“We’re asking our community to pay attention to themselves and each other and show extra care and kindness to themselves and one another,” said Santa Clara Unified School District (SCUSD) Public Information Officer Jennifer Dericco. “Make sure that if they’re struggling themselves or see someone else struggling that they guide them to the counseling available or they let another adult know to check in on them.”
On Wednesday night, 12th grader Emiliano Li-Cortes took his own life. Li-Cortes was a member of the Chargerettes drill team, wrestling and the CHAMPS culinary arts program. The boy’s father gave permission to the District to release his son’s name.
The Santa Clara Police Department (SCPD) says the tragic death has no connection to the investigation into a bullying incident involving a Wilcox High School cheerleader that occurred on Oct. 18. Capt. Wahid Kazem with the SCPD says Li-Cortes was never interviewed regarding that incident.
The district also refuted those rumors.
“We are hearing that some in the community have speculated that Emiliano is a student involved in recent incidents reported on by the media over the last several weeks,” said the SCUSD statement. “He is not that student nor is he connected in any way. Additionally, we can never know all the complex reasons for someone’s suicide. We ask that you help limit and dispel rumors, which may cause increased anxiety for our students, families, and the community.”
SCUSD has provided district grief counselors to students at Wilcox High School and has brought in outside counselors from Santa Clara’s Bill Wilson Center and Kara, a grief support center based in Palo Alto.
See Something Say Something
School administrators and district officials want students to know that they are not alone and help is available.
“Suicide is never an answer, we are here to help,” said Dericco. “In an emergency situation, they should let an adult know right away if someone is concerned about themselves or someone else. There is a 24-hour suicide hotline printed on the back of every student ID card. That’s an additional resource that’s 24 hours a day.”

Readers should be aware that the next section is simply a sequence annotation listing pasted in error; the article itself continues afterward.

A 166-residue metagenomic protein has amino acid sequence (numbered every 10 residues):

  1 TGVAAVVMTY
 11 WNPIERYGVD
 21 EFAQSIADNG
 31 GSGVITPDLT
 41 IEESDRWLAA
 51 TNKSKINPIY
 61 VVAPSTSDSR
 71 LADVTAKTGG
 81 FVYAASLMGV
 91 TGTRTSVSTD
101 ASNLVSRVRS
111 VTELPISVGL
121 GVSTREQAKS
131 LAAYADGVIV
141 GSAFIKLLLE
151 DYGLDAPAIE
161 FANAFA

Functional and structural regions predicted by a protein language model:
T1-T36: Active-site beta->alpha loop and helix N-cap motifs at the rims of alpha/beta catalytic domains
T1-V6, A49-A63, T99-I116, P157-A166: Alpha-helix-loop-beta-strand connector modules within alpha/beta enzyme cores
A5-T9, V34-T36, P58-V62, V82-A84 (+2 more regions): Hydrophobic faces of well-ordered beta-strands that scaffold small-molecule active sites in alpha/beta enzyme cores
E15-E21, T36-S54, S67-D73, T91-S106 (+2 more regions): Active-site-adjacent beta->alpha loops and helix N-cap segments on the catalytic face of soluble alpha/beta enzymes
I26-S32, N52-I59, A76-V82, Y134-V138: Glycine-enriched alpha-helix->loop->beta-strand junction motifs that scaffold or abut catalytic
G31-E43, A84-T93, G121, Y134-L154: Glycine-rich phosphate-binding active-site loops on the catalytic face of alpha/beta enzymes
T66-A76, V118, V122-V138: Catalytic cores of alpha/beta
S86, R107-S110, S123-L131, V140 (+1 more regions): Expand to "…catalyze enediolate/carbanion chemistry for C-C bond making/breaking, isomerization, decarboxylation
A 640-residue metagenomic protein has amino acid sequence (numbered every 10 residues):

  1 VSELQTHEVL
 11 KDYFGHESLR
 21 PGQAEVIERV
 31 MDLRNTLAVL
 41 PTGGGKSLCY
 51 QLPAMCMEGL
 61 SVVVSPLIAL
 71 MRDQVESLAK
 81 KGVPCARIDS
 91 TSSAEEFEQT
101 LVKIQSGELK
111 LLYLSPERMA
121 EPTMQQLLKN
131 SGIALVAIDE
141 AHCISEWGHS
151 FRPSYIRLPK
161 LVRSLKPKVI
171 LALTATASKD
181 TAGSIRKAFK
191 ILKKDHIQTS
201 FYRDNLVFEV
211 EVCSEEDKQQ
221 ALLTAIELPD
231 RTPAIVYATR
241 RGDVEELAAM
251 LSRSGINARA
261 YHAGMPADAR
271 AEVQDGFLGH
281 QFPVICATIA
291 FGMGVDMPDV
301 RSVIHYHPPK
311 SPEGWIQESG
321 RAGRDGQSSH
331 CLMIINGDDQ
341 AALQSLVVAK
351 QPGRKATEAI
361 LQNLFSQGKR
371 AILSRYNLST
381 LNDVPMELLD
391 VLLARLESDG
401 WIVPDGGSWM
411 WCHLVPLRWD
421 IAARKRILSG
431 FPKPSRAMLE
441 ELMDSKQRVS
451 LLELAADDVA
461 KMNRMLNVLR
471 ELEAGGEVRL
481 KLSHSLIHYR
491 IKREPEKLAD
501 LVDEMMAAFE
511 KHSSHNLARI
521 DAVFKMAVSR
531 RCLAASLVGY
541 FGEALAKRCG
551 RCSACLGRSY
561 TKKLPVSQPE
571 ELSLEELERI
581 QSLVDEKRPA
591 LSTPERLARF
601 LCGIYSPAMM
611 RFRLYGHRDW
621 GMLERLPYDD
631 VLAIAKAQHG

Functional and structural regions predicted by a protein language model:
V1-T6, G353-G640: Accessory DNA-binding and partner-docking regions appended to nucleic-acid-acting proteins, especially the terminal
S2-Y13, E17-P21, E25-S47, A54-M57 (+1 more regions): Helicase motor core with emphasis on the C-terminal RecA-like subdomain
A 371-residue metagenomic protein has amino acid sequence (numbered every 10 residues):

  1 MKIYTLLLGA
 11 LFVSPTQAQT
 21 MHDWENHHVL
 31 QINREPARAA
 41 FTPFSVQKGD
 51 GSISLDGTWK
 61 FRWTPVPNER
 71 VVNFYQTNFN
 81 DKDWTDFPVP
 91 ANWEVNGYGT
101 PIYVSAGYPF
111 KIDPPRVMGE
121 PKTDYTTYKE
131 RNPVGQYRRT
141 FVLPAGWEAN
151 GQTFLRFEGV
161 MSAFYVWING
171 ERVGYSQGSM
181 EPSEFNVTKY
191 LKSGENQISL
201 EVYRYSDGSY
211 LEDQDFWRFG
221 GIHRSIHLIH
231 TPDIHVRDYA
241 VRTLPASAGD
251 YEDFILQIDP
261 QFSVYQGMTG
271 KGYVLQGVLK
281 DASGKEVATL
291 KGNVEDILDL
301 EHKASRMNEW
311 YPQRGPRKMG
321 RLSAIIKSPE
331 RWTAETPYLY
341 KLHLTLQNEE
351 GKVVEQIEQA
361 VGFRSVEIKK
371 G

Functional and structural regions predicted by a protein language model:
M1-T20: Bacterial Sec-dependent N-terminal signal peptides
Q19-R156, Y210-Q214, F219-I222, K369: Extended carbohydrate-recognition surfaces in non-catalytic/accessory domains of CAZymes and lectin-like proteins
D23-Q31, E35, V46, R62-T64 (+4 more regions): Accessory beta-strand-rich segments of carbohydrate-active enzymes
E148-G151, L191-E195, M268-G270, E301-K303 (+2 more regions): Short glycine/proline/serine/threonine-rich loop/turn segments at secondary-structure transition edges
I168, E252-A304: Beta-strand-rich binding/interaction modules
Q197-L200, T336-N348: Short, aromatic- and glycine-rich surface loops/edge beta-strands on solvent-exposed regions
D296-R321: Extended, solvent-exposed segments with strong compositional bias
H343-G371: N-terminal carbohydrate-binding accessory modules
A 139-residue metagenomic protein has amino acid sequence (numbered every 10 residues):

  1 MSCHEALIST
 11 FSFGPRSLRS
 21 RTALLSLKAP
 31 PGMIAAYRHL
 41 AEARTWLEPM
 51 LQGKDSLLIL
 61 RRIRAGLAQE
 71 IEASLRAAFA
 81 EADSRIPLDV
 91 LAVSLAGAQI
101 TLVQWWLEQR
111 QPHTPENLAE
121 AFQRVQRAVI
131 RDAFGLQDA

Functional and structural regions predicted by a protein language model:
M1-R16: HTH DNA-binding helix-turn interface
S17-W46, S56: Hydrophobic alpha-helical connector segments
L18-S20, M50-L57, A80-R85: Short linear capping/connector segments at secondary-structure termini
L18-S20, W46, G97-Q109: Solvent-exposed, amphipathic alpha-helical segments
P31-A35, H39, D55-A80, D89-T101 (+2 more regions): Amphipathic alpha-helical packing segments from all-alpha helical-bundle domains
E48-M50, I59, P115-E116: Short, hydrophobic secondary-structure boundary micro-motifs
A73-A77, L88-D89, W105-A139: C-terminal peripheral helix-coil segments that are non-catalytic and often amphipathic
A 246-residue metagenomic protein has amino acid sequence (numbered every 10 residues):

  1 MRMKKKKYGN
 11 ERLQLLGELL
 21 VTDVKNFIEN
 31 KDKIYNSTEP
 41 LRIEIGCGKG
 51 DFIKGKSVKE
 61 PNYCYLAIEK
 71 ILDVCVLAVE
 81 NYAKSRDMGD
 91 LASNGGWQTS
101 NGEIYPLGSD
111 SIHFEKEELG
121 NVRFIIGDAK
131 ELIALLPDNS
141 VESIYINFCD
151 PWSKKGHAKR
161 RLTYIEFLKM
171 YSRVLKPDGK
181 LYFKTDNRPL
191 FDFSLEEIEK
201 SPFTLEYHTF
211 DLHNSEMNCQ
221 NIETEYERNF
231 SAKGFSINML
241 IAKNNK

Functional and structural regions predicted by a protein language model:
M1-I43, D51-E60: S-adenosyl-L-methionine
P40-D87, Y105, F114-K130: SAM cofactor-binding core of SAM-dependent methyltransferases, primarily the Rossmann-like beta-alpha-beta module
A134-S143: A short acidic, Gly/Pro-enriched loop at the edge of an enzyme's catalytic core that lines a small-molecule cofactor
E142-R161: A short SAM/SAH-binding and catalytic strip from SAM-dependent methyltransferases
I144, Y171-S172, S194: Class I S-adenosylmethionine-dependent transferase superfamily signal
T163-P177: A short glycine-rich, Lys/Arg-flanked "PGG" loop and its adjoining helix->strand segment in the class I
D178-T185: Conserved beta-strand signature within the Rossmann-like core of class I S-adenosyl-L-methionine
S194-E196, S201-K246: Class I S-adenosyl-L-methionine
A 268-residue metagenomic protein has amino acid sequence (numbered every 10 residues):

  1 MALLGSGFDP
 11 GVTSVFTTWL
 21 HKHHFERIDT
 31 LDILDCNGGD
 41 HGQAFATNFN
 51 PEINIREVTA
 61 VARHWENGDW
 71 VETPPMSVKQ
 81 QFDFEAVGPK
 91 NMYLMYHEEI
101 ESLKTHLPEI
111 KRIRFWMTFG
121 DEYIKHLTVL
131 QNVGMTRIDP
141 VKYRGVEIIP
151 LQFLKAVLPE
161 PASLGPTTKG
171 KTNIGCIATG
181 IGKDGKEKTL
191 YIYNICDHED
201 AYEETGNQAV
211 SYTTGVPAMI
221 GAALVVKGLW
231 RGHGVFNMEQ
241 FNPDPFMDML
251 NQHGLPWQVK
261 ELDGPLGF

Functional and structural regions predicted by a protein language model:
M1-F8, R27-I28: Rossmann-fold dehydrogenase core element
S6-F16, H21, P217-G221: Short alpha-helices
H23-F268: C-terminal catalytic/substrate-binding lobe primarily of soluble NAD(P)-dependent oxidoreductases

Experts say look for changes in behavior or new behaviors in someone you love, especially if that person has been through a painful event, experienced loss or drastic change. Many people exhibit warning signs.
According to the American Foundation for Suicide Prevention, if someone talks about killing themselves, feeling hopeless, having no reason to live, being a burden to others, feeling trapped or in unbearable pain, that could be a warning sign.
Look for increased use of drugs or alcohol. If you notice someone searching online for ways to end their life, withdrawing from activities, isolating from family and friends, sleeping too much or too little, visiting or calling people to say goodbye, giving away prized possessions, aggression or fatigue, say something to an adult.
The Foundation says people who are at risk also appear depressed, have anxiety, lose interest, are irritable, experience humiliation or shame, agitation or anger, and relief or sudden improvement.
If you are ever worried, or even unsure, you should talk to an adult or expert.
If you or someone you know is in a desperate state, there are people to talk to. The National Suicide Prevention Lifeline number is (800) 273-8255. It is open 24 hours a day, 7 days a week.
Santa Clara County also has a suicide and crisis hotline open day or night. That number is (855) 278-4204. You can also visit the county’s website, www.sccbhsd.org/suicideprevention.